After your underwear drops round your ankles

There is a story my grandmother liked to tell after a posse of vodkas had loosened her girdle to the point that her underpants dropped round her ankles if she tried to stand.  She told it with a chuckle and she told it again and again. A comedian, Grandmother was not.

It involved a cross-country trip she took with a sister-in-law she inherited after her brother’s early death. A burden it was and frequently noted but the girl had no family of her own and some form of promise had been made and some form of promise would be kept because Grandmother was 100 % Norwegian and they are, as everyone knows, the most noble of the human species. And so “Aunt Mary” became Grandmother’s shadow on holidays and vacations. In fact, I can’t quite form an image of her in my head that doesn’t include my grandmother.  Because she was still working when her husband died, she was allowed to maintain a small apartment near her place of employment.  She did not need to be reminded … although she was … that she must save diligently for the time when she could not live on her own and the family via obligation would have to step in.

With this as a backdrop, here is Grandmother’s Hilarious Story about Aunt Mary:

“We’d had a smooth flight out to California and even though it was Mary’s first time on an airplane, I’d told her there was nothing to fret about and so she didn’t say a word until we landed and then she let out a whimper as the plane bounced to a stop. ‘Now Mary,’ I told her, ‘no need to make a scene.’ And she didn’t although I did have my eye upon her.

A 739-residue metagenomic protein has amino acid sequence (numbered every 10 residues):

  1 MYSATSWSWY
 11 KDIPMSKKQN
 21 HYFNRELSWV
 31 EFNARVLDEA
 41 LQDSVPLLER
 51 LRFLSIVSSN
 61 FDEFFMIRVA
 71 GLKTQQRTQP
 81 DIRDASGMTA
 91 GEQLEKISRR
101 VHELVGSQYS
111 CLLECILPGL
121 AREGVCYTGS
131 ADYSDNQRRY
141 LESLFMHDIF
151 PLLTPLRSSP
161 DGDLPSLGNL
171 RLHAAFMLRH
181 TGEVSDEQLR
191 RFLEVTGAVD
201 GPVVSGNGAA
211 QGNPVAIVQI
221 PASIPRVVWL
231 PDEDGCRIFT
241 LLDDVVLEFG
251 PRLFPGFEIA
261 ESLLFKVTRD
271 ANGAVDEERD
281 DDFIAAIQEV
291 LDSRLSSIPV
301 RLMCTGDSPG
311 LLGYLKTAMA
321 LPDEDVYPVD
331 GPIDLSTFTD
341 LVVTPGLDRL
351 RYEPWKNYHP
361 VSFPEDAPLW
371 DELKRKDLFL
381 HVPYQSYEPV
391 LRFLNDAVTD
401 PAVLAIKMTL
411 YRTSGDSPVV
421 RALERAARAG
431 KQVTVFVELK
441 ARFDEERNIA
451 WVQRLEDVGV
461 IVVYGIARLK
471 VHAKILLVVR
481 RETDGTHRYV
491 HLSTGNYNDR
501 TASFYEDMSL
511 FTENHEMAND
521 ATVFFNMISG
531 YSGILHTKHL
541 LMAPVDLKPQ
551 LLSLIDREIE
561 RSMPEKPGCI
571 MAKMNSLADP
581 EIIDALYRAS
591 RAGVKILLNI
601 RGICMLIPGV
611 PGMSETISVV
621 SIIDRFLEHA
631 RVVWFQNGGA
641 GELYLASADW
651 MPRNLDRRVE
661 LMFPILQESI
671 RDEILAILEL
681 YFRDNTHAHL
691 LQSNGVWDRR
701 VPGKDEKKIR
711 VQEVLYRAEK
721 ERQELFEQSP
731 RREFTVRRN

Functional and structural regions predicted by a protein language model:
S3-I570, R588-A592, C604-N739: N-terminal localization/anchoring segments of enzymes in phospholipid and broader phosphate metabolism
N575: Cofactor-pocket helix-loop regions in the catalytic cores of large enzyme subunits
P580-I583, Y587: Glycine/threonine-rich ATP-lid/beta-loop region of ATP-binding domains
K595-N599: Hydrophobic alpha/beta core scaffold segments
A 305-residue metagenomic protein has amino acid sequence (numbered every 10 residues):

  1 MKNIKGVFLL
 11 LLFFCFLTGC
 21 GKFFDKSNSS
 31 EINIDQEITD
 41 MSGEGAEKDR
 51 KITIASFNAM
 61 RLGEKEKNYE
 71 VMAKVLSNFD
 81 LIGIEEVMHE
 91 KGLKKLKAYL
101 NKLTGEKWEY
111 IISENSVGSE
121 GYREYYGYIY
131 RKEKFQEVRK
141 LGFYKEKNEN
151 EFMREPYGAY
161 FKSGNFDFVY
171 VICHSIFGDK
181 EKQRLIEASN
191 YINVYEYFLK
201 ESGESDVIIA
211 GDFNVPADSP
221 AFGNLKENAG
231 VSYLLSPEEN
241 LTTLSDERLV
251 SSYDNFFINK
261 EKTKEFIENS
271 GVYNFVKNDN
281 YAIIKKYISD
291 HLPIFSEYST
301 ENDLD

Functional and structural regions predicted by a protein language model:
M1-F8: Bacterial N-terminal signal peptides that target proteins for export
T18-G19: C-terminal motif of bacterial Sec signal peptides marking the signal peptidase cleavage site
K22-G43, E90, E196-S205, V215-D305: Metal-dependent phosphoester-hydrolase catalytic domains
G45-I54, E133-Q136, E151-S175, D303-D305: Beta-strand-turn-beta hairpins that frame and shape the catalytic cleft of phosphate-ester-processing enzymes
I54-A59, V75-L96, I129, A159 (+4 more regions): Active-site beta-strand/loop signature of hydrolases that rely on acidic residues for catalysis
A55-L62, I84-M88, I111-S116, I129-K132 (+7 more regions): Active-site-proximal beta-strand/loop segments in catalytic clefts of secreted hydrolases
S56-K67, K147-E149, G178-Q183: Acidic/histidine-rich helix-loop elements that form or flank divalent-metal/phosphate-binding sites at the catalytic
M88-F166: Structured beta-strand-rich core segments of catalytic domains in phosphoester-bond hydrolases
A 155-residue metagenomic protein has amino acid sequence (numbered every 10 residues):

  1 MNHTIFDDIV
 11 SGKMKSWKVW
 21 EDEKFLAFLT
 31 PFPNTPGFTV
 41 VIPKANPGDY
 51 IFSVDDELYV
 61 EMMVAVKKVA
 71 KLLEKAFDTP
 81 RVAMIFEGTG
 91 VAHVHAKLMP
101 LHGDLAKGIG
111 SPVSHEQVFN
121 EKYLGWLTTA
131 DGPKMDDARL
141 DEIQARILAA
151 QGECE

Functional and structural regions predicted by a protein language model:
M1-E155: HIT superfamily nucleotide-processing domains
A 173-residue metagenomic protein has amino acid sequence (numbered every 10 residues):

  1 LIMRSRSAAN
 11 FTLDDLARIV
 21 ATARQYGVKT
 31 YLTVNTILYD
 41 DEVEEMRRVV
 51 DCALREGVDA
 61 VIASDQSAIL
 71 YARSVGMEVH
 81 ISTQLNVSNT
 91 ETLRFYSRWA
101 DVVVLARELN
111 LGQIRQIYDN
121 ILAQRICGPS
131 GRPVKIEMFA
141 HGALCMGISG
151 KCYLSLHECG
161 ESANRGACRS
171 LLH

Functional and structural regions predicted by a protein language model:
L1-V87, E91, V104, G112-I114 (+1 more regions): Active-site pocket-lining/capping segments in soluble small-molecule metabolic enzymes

However, on the way back to Fargo the plane hit such turbulence that I felt it my duty, given the hard life she’d led, to assure her that it would be over quick. Like smashing into a brick wall.  No sense spending your last moments getting hysterical.

‘But Myrtle,’ Little Mary said and she was almost whimpering ‘I’m so ashamed. I can’t die with such shame.’

‘Nonsense,’ I said to her, ‘you haven’t done a thing in the world to be ashamed of.’

‘I didn’t clean my kitchen before we left,’ she said in a whisper. ‘What are people going to think of me if I die with my kitchen floors such a fright?’”

I thought of Mary Ness last week as we were under threat of evacuation from wildfires.  We had no electricity and cell service kept going in and out.  The parks were closed; the libraries; the stores and even the gas stations.  We had to keep our windows closed because of the smoke.  We were advised not to use a lot of water because the pumps that move water hither and thither are electrical and if the power outage went on, eventually our taps would go dry.  And so we were basically prisoners in our own homes. Waiting and waiting until our plane finally landed on solid ground. Or slammed into a mountain.

For one brief second I did consider washing the damn kitchen floor. As an activity … to keep my mind off things I couldn’t control.

And then I thought of Aunt Mary and reread a favorite novel.  Damn the kitchen floors.